Successfully reducing the availability of a belligerent's resources, over the long term means that the activities a belligerent is capable of carrying out are correspondingly reduced. Because the resource pools of non-state actors are smaller relatively small disruptions can have a comparatively large impacts. The cooperation of non-combatants and recruitment are resources that are more crucial to smaller organizations where there's less redundancy and where each individual constitutes a large percentage of the whole.
A significant portion of the GWoT and associated conflicts takes place in the public arena. "Hearts and minds" translates to manpower, various fungibles, equipment and supplies. Because non-state actors almost by definition have fewer and lesser resources than states, the translation is more direct, more vulnerable and more crucial for them than it is for a state or group of states.
Of course none of this is really new.
Here're a few further discussions if you're interested:
Pentagon Funds Diplomacy Effort
"What's changing is the realization that in this so-called war on terrorism, [Information Operations are] ... might be the thing that wins the whole thing for you," said Dan Kuehl, a specialist in information warfare at the National Defense University. "This gets to the importance of the war of ideas. There are a billion-plus Muslims that are undecided. How do we move them over to being more supportive of us? If we can do that, we can make progress and improve security."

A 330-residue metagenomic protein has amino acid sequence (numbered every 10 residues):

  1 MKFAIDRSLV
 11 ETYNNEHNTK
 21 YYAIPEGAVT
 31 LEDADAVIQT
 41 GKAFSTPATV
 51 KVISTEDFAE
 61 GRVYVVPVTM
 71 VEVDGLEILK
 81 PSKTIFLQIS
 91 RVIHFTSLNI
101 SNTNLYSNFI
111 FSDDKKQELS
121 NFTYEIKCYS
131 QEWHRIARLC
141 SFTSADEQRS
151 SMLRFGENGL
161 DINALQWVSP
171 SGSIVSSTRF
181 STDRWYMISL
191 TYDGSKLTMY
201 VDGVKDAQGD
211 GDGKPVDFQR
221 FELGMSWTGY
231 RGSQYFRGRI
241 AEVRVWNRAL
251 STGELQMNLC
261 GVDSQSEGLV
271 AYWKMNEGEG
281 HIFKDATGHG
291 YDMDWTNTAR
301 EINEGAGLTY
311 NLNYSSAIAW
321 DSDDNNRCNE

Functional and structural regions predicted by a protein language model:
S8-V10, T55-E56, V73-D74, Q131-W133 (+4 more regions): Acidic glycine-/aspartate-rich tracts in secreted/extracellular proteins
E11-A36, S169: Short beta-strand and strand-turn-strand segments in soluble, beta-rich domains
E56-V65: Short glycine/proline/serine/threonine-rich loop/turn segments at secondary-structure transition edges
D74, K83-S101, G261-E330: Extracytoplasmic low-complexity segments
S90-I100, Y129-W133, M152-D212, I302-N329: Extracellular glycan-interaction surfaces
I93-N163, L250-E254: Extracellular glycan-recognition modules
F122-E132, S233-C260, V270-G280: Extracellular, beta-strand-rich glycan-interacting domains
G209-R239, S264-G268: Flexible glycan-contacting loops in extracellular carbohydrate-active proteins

Report of the Defense Science Board Task Force on Strategic Communication
Office of the Under Secretary of Defense for Acquisition, Technology, and Logistics
Washington, D.C. 20301-3140
The DSB task force on strategic communication has completed its work and a final report is attached The report emphasizes the ability of the US to credibly communicate to populations throughout the world is critical for achieving our national objectives the topic of strategic communication was previously examined by the DSP in October 2001 the recommendations of the current study are in harmony with the previous efforts and are even more relevant today.
Something much, much, much more nuts and bolts
Information Operations in Operations Enduring Freedom and Iraqi Freedom – What Went Wrong?
Major Joseph L. Cox
School of Advanced Military Studies
United States Army Command and General Staff College
Fort Leavenworth, Kansas
This monograph examines the integration of Information Operations (IO) during Operations Enduring Freedom (OEF) and Iraqi Freedom (OIF). As a rule, most commanders considered IO ineffective because IO was unable to respond to the complex environments of Afghanistan and Iraq. This monograph examines how the Army prepared commanders to integrate IO into operations in Afghanistan and Iraq. Both theaters offer good examples of how commanders integrated IO effectively and how commanders failed to integrate IO effectively.
|Notes for the upcoming front page|
These are some sites of interest. These, as well as others will make their way on to the upcoming front page.